When we (molecule) were reverse engineering the Vita’s firmware years ago, one of the first vulnerabilities we found was in the bootloader. It was a particularly attractive vulnerability because it was early in boot (before ASLR and some other security features are properly initialized) and because it allowed patching the kernel before it booted (which expands what can be done with hacks). Unfortunately, the exploit required writing to the MBR of the internal storage, which requires kernel privileges. That means we would have to exploit the kernel (à la HENkaku) in order to install the exploit. (Before you ask, no it is not possible to install with a hardware mod because each Vita encrypts its NAND with a unique key. Also, there are no testpoints for the NAND, so flashing it is notoriously difficult… not as simple as the 3DS.) So, we mostly forgot about this vulnerability until quite recently when we finally all had some free time and decided to exploit it.
Recently, I stumbled upon an old cable modem sitting next to the dumpster. An neighbor just moved out and they threw away boxes of old junk. I was excited because the modem is much better than the one I currently use and has fancy features like built in 5GHz WiFi and DOCSIS 3.0 support. When I called my Internet service provider to activate it though, they told me that the modem was tied to another account likely because the neighbors did not deactivate the device before throwing it away. The technician doesn’t have access to their account so I would have to either wait for it to be inactive or somehow find them and somehow convince them to help me set up the modem they threw away.
The Vita’s Content Manager allows you to backup and restore games, saves, and system settings. These backups are encrypted (but not signed!) using a key derived in the F00D processor. While researching into F00D, xyz and Proxima stumbled upon a neat trick (proposed originally by plutoo) that lets you obtain this secret key and that has inspired me to write a set of tools to manipulate CMA backups. The upshot is that with these tools, you can modify backups for any Vita system including 3.63 and likely all future firmware. This does not mean you can run homebrew, but does enable certain tricks like disabling the PSTV whitelist or swapping X/O buttons.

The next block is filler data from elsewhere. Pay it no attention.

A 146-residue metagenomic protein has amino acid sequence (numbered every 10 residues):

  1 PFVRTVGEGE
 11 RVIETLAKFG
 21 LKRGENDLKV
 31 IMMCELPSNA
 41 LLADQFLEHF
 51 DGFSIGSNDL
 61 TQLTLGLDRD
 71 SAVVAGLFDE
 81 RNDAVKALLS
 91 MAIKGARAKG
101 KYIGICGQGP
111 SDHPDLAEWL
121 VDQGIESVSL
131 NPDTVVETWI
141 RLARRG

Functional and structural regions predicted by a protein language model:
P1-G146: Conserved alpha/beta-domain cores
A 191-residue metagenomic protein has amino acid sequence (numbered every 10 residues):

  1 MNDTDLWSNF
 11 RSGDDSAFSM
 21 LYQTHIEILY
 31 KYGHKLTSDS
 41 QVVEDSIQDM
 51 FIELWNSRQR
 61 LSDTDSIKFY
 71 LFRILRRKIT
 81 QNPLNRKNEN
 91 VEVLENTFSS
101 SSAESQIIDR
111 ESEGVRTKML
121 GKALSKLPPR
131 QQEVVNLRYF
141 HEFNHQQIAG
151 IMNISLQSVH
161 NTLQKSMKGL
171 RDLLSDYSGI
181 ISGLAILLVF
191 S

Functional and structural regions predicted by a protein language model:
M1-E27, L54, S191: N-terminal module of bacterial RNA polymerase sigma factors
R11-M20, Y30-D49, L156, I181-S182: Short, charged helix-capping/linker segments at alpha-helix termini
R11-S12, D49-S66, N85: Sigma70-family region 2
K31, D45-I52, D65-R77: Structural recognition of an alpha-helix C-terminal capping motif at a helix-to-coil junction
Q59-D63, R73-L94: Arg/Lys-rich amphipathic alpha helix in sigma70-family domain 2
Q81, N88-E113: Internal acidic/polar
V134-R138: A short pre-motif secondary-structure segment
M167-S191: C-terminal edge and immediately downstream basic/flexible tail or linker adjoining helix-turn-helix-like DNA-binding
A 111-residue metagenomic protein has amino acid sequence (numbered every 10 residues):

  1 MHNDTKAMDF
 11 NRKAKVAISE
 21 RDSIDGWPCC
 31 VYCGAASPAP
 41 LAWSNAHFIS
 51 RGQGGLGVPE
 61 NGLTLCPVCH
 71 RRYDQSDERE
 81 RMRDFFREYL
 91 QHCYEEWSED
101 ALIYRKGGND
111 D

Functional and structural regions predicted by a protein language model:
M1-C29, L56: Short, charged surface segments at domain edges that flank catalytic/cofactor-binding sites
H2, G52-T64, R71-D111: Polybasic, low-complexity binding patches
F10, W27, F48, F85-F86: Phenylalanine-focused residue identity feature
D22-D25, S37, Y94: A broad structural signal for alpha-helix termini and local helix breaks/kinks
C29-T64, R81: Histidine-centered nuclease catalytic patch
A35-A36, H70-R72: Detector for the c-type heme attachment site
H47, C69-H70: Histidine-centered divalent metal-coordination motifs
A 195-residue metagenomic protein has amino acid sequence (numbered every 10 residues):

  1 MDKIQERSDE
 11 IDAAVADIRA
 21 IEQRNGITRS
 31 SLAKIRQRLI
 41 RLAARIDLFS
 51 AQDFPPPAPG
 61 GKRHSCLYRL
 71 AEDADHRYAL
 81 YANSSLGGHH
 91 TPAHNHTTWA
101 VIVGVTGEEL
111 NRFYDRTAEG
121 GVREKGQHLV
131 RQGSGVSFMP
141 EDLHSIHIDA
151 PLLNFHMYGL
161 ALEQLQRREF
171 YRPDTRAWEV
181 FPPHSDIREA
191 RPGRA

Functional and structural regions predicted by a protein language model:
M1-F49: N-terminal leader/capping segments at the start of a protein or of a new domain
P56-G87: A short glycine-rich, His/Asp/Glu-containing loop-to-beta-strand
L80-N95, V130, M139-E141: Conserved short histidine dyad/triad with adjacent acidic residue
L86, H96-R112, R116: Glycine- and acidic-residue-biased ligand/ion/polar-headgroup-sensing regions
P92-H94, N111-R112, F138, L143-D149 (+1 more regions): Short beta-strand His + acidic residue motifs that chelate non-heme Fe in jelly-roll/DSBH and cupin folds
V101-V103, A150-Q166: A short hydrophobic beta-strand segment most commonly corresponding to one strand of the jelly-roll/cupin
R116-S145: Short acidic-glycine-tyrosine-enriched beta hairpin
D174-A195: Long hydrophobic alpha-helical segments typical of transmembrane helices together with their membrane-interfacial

Although it hasn’t been a good year for all of us, 2016 was a great year for the Vita. In August, molecule released the first user-friendly Vita hack which builds on four years of research and a year of building a SDK platform from scratch. Since then, we saw dozens of homebrews, new hackers showing up in the scene, and the creation of a community that I am proud to be a part of. In November, I released taiHEN, a CFW framework that makes it easy to extend the system and to port future hacks. As such, it was a busy year for molecule. We are a team of five individuals and we served as pen testers, exploit writers, web developers, UI designers, web masters, IT, moderators, PR, recruiters, software architects, firmware developers, support, and lawyers for the Vita hacking community. These are roles we took out of necessity because Vita hacking is such a niche interest. However, these are not roles we can hold forever. Back in November, I said that I (and I am assuming the rest of molecule but I do not speak for them) would retire from the scene after taiHENkaku was stable enough and that time has finally come. Aside from a parting gift from Davee that should be released in a couple of days we will be retiring from all non-research tasks. Since we entered the scene with no drama, no bullshit, and no corruption, we will leave in the same manner. Firstly, all our work are either already open sourced or are in the process of being tidied up and released. Second, we have extensively documented all our findings on the Vita with the exception of our TrustZone (lv1) hacks which we left out at the request of other hackers who wish to try the challenge without aid. Lastly, we revamped the process for setting up development and making homebrew is easier than ever. Fixing the toolchain required a lot of boring and tedious work and I want to thank everyone who helped with the process. I am proud that our toolchain is the only unofficial toolchain that was designed rather than hacked together.
I take software design very seriously. I believe that the architecture side of software is a far more difficult problem than the implementation side. As I’ve touch upon in my last post, console hackers are usually very bad at writing good code. The code that runs with hacks are usually ill performing and unstable leading to diminished battery life and worse performance. In creating taiHEN, I wanted to do most of the hard work in writing custom firmwares: patching code, loading plugins, managing multiple hooks from different sources so hackers can focus on reverse engineering and adding functionality.